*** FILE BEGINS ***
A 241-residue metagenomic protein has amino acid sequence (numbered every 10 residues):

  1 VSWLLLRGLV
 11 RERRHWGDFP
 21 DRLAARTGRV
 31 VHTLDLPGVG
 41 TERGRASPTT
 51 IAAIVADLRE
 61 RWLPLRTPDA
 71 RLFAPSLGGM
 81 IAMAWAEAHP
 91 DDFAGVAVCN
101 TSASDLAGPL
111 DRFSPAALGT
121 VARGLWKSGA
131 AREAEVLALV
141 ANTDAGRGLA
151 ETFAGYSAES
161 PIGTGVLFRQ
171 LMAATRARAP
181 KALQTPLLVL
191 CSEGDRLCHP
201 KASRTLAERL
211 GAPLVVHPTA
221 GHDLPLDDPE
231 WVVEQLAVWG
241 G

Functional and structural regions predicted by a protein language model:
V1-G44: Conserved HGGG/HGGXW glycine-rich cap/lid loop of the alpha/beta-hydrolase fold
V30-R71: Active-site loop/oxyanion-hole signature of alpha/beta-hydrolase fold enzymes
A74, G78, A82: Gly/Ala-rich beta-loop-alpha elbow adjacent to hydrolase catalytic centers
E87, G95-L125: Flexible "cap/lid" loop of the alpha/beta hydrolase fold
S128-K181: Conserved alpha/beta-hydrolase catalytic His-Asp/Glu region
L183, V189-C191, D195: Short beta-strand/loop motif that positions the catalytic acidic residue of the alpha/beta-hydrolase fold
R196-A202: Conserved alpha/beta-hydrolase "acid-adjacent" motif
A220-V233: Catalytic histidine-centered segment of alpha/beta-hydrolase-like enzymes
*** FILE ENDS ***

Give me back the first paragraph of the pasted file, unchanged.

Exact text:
A 241-residue metagenomic protein has amino acid sequence (numbered every 10 residues):